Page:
Changing A Food Desert, One Metro Stop At A Time
Despite its place amid some of the midwest’s most fertile soil, Saint Louis is plagued by large food deserts – both a testament to suburban migration begun in the 1960’s, but also to racially-motivated zoning and business models that survived in the city well past the Jim Crow era. [The BBC has recently discussed this history, in this excellent television report.]
The Sappington Farmers Market, a cooperative between Missouri small family farmers and rural entrepreneurs, has acted to help combat the scourge of urban food deserts by opening a series of Farm To Family mobile markets that will sell fresh produce and local goods at four bus/train stations. The Saint Louis Metro is allowing the markets to use the space free of charge, without asking for a share of the profits. STLToday offers further information, interviews, and photographs.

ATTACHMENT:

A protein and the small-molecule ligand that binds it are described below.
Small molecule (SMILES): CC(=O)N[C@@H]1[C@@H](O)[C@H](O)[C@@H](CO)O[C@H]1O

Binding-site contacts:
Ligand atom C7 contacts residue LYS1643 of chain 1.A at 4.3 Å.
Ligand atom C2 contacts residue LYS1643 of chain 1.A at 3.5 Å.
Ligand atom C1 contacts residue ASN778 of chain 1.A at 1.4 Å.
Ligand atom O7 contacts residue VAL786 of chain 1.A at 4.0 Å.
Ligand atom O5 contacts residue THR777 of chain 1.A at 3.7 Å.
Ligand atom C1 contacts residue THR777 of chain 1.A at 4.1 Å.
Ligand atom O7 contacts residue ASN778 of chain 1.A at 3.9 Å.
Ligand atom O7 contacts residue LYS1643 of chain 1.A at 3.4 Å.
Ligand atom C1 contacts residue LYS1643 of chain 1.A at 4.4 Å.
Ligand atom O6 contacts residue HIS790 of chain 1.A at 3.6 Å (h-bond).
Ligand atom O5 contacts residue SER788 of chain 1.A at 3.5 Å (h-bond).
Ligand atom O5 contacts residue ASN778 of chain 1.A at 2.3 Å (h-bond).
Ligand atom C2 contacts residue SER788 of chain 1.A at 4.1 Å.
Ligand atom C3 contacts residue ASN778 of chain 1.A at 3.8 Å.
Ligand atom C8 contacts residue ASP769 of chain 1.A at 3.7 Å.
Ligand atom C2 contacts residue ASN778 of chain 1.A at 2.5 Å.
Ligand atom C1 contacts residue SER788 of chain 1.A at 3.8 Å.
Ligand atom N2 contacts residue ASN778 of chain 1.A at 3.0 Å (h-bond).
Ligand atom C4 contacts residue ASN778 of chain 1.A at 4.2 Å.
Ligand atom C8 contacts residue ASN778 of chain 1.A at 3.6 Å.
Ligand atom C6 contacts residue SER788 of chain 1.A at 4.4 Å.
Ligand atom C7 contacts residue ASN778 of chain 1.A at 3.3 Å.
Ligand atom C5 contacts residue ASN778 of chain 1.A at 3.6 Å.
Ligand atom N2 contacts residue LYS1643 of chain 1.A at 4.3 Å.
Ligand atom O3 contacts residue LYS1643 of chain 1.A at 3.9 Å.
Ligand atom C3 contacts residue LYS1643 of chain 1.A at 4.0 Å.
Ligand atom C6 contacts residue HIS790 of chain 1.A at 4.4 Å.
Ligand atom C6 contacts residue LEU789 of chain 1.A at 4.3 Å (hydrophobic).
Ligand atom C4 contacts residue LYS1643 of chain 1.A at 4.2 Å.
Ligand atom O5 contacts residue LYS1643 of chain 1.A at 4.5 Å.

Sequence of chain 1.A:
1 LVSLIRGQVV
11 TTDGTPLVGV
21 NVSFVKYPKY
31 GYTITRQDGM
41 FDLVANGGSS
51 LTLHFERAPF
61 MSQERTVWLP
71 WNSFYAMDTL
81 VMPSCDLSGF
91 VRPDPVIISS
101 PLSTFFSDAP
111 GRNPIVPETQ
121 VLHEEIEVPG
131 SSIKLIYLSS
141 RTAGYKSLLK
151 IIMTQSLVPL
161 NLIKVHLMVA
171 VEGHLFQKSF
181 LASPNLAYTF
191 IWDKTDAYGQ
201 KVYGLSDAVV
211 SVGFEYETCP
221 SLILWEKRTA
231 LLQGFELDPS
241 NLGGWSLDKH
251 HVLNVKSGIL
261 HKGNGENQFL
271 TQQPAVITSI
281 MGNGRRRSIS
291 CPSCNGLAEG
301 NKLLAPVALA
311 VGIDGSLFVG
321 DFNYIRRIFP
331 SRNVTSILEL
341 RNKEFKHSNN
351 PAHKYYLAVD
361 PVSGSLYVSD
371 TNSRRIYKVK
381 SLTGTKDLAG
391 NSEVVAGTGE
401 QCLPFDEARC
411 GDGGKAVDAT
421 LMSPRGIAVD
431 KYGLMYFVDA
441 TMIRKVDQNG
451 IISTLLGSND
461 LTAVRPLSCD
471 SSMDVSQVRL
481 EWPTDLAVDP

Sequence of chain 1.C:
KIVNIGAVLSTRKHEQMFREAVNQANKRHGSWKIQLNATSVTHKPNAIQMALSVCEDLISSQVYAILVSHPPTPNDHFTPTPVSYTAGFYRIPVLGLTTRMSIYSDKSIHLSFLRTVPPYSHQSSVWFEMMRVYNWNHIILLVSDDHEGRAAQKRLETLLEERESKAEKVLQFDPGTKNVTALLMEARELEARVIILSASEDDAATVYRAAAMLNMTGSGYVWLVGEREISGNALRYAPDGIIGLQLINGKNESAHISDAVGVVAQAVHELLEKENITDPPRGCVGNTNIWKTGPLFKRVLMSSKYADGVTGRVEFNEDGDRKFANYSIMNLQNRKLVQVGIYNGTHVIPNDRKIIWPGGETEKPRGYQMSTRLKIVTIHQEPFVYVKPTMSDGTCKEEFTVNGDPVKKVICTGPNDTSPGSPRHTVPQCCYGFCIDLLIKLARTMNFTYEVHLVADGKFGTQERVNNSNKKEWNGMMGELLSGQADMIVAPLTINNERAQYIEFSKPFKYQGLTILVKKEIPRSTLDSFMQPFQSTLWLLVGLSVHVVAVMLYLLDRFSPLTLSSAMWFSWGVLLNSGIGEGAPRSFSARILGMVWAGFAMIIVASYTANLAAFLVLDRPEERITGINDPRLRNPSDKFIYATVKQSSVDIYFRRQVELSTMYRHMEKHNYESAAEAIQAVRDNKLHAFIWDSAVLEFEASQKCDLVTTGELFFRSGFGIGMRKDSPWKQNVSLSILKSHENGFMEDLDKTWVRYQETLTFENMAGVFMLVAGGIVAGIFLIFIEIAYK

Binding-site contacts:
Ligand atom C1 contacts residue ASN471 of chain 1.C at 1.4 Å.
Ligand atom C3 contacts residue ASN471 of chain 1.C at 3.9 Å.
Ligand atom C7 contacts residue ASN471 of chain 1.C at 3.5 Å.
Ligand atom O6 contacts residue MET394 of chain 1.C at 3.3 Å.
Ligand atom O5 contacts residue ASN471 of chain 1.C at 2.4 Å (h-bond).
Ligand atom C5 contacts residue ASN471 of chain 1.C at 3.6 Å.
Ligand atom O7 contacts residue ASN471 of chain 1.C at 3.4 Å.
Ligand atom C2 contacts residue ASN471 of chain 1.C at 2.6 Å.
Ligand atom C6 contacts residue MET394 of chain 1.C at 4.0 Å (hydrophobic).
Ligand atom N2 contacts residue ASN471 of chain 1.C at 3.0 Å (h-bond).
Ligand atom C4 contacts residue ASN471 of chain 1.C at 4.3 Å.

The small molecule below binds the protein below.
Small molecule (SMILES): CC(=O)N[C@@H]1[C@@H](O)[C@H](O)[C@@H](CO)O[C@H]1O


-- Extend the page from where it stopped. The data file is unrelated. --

What is so encouraging about this effort is its panoramic vision of local food’s place in an urban locale; while Farm To Family also offers opportunities for weekly shares in a CSA program, and while they are connected with the successful Sappington Farmers Market, they are also branching out from the comfortable confines of the traditional local foods movement.
The farmers following this philosophy are an inspiration, and an example of thinking about “the whole horse,” as Wendell Berry would write, in an essay of the same name:
We can say, without much fear of oversimplifying, that the aim of producers is to sell as much as possible and that the aim of consumers is to buy as much as possible.
But experience seems increasingly to be driving us out of the categories of producer and consumer and into the categories of citizen, family member, and community member, in all of which we have an inescapable interest in making things last.
Folks can follow these individuals’ mission here; many thanks to City Farmer for leading us to this story.